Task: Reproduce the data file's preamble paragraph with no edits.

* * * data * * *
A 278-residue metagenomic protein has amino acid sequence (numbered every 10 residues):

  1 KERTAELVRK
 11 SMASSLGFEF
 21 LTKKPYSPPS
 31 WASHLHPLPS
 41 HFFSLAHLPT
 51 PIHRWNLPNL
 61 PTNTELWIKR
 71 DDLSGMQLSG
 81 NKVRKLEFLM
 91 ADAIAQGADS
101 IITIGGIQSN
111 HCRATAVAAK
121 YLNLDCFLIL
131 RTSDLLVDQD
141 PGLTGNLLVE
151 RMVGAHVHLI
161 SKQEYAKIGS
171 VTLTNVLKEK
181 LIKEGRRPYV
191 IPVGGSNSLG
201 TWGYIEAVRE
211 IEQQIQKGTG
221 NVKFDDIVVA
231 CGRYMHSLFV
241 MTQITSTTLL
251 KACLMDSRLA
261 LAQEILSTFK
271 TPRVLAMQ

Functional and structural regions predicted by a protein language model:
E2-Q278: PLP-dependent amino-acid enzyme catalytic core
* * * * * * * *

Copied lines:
A 278-residue metagenomic protein has amino acid sequence (numbered every 10 residues):